Bio: Marcio Pessôa is a researcher, journalist and a writer whose main area of focus is nonviolent resistance of civil society and governance in South African countries. Currently Pessôa is a PhD Candidate at the Institute of Development Studies in the University of Sussex in Brighton where he researches civil society in Mozambique. He holds a Master Degree in Democratic Governance and Civil Society at the University of Osnabrueck in German Deutschy. His thesis embraced the landscape of nonviolent resistance of civil society in Zimbabwe from 1980 until 2010. Pessôa works for international media company – DW, covering Africa related subjects. Additionally, he is a consultant for developing countries’ organizations where he advises on matters of governance, public security, human rights and media. Marcio Pessôa recently published his first book – “Banguela”, which is a result of six year long journalistic investigation of public security system and organized crime in South of Brazil. In Brazil, Pessoa is a prominent journalist who has been recognized with many national and international prizes in the field of Human Rights. His dedication to media is not only visible in his professional work, but also by being a collaborator for media democratization projects in Brazil.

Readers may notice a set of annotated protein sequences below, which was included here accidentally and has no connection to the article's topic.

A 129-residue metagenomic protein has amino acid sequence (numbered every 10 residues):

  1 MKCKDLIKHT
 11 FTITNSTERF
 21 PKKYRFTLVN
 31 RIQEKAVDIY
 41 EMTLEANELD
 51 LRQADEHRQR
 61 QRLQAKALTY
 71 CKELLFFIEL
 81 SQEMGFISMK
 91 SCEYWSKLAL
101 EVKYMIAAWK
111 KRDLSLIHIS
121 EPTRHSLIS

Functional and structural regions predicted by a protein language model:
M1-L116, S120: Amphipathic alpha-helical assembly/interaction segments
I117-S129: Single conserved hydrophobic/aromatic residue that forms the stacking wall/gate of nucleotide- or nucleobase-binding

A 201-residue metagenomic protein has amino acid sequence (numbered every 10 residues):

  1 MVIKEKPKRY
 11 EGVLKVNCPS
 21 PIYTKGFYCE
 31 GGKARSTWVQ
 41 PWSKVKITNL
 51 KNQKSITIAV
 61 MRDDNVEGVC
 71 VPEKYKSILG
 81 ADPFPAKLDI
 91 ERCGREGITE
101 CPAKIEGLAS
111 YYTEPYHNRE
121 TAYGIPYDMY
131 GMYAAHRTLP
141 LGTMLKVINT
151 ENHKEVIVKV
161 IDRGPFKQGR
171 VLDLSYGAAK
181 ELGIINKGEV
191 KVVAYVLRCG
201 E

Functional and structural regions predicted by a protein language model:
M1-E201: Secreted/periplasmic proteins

Tentative title: Defiant Civil Society in Sub-Saharan Africa – a case study of Mozambique